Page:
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Name: Instructor: Course: Date: Final Exam What are the provisions of the No Child Left behind Act? Why do states regard this as an unfunded mandate? The No Child left behind Act requires states to create adequate yearly progress, or AYP, objectives that are consistent several regulations (Olivert 7)…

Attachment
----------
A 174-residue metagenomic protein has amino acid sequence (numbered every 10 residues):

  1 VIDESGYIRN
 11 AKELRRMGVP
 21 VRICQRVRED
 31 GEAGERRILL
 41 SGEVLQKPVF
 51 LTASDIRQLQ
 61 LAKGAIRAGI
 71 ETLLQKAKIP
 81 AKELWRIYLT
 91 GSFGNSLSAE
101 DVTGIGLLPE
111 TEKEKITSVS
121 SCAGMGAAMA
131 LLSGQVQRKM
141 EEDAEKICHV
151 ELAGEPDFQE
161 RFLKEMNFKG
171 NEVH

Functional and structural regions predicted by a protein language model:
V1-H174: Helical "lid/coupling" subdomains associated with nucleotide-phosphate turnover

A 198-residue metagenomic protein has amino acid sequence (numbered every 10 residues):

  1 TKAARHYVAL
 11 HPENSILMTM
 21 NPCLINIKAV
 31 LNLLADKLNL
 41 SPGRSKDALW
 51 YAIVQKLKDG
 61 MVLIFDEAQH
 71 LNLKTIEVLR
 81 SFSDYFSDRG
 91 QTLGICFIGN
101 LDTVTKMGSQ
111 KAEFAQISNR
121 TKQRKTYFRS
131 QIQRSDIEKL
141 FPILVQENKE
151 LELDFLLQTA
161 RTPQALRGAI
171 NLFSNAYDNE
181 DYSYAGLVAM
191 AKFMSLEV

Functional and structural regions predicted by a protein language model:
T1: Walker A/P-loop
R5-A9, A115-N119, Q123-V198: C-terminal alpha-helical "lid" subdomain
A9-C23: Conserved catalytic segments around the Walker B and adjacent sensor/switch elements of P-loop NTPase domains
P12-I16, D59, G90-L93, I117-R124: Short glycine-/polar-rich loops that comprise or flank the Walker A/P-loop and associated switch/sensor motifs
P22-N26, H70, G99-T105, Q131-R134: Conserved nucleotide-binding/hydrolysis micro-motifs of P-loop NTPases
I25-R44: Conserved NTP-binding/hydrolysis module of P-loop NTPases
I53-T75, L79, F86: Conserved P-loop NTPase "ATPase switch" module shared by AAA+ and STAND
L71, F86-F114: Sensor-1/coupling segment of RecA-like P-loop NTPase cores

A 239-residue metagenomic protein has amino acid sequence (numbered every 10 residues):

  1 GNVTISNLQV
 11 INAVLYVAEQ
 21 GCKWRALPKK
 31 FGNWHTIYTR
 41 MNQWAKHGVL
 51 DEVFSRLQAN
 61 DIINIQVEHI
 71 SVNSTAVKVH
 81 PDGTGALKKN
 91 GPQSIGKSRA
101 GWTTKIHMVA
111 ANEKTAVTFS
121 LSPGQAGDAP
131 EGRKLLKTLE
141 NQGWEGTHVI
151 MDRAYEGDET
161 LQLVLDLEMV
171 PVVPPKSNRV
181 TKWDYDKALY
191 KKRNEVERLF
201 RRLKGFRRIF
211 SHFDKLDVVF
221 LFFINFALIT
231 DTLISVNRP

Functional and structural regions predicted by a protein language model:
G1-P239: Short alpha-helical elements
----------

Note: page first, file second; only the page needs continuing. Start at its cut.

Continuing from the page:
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Download file to see previous pages The AYP must also have its basis on assessments by the state, as well as one additional indicator of academic performance. The objectives also need to be set out with the aim of having all learners gaining at least a proficiency level in the next twelve years, i.e., by the 2013-2014 academic year (Olivert 43). The adequate yearly progress objective also need to be evaluated at the school level, with schools failing to meet the laid down objectives for two years in a row being marked for improvement. The AYP results for the mentioned special groups of children need to be reported as a separate entity, in order to determine whether the student groups were able to meet their objectives for AYP. In addition, at least ninety-five percent of every group needs to participate in these statewide assessments. Finally, states can aggregate their data for up to three years in their determination of AYP. It requires that the states provide for teachers who are highly qualified for all students. Every state also sets its specific standards as to what can be referred to as highly qualified teachers (Olivert 44). The act also requires that states set each of its students one challenging and high standard, although, the curriculum standards need to be applied to all students instead of having varying standards for various students in different areas of the state or other states all together. The Act requires that schools allow military recruiters get contacts for students unless the student does not want to grant access to these recruiters. States also regard this Act as an unfunded mandate because the Act’s main provision requires schools to give standardized tests for the entire state when the year ends (Olivert 69). If schools fail to show any significant improvement in these tests from one year to the subsequent year, they are asked to improve the quality of education that thy offer. This is through hiring highly qualified teachers and providing for private tutoring for the failing students. To continue being the recipients of federal assistance, the states will have to provide plans that show steps being taken to improve education quality in their schools. The Act mandates states to provide funds for the needed improvements and, thereafter, provide appropriate training for the teachers deemed as less qualified (Olivert 69). What are the federal rules regarding Medicaid? How is most Medicaid funding spent? How have states coped with rapid escalation in medical costs? In order to fulfill the statutory purpose of Medicaid in the provision of medical assistance to specific individuals and to participate in the program, all states are required to cover low-income core group individuals (Iritani 34). The minimum eligibility groups have expanded incrementally over time, especially to include pregnant women and children, disabled individuals, the elderly, and parents up to the income levels specified. Another rule requires that the ACA is inclusive of maintenance of effort requirement that keeps CHIP and Medicaid coverage stable until reform expands coverage. The federal government also requires that enrollees to be provided, with a core set of benefits that are mandatory and specific cost sharing protections in order to participate in this program. In addition, the states are largely in charge of determining provider payments within the limits of federal requirements. The federal government requires payments to be consistent with access, quality, economy, ...Download file to see next pagesRead More
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